Types Of Rootstocks

Rootstocks are broadly categorized into two groups based on how they are propagated: (1) seedling rootstocks and (2) clonal rootstocks (TableR1.1). Seedling rootstocks are propagated by gathering, stratifying, and then planting seed into a nursery. The genetic variability among seedling populations reflects the homozygosity of the species. For example, peach, which is relatively homozygous for most characteristics, will produce a seedling rootstock population that is, within reason, uniform. Thus, most peach rootstocks are commonly produced from seed. In contrast, seedling apples are highly variable within the seedling population for many characteristics, and apples are considered genetically heterozygous. Consequently, each seedling rootstock may grow and perform differently. To ensure uniformity of tree growth, most apple rootstocks are currently clones of a cultivar. Clonal rootstocks are propagated by asexual methods, and therefore within a rootstock population each individual is genetically similar to its population sibling. Clonal rootstocks are selected from naturally occurring populations by observation of rootstock performance, as developed hybrids from planned breeding programs, or as mutations of existing selections. Clonal rootstock propagation methods include layering, rooted cuttings, and micropropagation.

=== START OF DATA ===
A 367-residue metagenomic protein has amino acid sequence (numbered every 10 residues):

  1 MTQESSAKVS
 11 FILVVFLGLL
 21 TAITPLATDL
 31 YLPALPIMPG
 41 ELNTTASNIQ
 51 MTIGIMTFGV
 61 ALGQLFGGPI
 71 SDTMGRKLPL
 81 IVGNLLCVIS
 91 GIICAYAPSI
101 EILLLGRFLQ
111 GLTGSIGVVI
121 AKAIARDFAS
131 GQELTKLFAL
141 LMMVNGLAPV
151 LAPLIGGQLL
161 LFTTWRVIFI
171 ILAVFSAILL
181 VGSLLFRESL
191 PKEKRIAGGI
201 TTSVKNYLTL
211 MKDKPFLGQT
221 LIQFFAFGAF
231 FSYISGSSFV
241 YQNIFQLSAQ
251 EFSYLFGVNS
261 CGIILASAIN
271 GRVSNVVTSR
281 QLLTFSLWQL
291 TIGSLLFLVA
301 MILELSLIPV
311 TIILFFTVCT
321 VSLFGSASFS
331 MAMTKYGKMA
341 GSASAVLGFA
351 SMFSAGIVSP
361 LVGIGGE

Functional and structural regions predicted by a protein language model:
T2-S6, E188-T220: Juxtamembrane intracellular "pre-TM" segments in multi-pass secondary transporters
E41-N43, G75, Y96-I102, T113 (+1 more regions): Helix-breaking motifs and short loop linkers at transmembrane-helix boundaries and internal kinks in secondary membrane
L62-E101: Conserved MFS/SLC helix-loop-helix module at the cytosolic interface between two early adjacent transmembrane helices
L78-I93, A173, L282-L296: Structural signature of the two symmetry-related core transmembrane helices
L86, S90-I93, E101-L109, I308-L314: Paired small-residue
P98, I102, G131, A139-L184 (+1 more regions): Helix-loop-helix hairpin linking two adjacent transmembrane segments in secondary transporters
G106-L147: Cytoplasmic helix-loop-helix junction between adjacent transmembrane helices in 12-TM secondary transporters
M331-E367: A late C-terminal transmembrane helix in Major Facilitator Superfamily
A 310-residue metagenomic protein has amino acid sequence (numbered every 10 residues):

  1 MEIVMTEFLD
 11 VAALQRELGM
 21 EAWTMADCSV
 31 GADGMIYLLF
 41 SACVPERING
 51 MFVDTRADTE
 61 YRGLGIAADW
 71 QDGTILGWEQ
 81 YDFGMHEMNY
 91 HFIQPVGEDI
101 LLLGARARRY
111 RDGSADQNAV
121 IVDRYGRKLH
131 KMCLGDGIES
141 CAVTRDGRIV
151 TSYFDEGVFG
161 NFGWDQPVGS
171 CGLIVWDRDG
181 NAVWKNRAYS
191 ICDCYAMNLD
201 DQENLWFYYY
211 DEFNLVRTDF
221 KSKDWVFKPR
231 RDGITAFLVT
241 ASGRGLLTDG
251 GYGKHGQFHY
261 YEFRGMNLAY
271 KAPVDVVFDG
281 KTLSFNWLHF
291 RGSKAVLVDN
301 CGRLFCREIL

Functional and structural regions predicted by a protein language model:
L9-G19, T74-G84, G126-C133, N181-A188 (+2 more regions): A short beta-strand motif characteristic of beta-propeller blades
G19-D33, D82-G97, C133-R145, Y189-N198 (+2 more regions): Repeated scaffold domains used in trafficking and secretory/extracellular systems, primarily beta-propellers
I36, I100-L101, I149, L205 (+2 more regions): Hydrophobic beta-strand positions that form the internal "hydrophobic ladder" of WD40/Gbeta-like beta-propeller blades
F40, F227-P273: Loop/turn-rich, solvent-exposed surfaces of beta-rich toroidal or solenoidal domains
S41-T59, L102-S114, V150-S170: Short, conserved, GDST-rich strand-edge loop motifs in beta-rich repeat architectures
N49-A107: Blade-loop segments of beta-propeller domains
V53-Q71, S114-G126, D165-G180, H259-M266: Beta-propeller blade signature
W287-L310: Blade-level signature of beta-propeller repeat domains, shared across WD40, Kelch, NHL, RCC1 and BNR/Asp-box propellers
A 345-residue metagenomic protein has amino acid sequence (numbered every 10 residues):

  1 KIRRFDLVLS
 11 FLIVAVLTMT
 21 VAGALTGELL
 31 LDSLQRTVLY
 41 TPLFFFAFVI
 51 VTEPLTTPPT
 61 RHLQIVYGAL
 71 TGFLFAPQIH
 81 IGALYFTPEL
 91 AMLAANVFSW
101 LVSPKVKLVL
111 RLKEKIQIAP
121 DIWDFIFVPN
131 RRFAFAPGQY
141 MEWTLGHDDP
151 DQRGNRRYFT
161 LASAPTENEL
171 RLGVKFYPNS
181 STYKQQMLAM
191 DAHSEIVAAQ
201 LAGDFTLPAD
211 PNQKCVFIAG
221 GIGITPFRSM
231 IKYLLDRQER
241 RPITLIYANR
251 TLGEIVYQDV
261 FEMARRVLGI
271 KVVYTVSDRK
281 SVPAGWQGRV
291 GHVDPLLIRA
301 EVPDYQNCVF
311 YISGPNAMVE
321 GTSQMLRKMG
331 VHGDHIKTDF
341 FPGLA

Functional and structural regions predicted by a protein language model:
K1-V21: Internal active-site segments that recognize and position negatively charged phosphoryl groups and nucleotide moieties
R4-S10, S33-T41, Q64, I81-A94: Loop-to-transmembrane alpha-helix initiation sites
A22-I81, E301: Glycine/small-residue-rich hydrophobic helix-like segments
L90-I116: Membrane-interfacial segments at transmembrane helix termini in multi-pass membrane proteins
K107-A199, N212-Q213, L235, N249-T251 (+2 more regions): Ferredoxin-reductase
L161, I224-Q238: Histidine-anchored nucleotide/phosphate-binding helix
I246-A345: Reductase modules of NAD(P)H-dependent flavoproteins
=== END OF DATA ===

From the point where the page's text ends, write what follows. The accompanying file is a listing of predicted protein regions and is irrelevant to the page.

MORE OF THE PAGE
TABLE R1.1. Examples of tree fruit crops for which scion cultivars are commonly grafted onto rootstocks

Common Name Botanical Name


Used Examples


Malus domestica

Seedling Clonal

European pear Pyrus communis Seedling


M. domestica spp. M.7, M.26, M.9, MM.111, B.9, G.16

P. communis 'Bartlett' P. betulaefolia P. calleryana Cydonia oblonga P. communis 'Old Home'

Peach/nectarine Prunus persica

OHxF51, OHxF333

Seedling P. persica 'Lovell' P. persica 'Bailey' P. persica 'Guardian' P. persica x amygdalus

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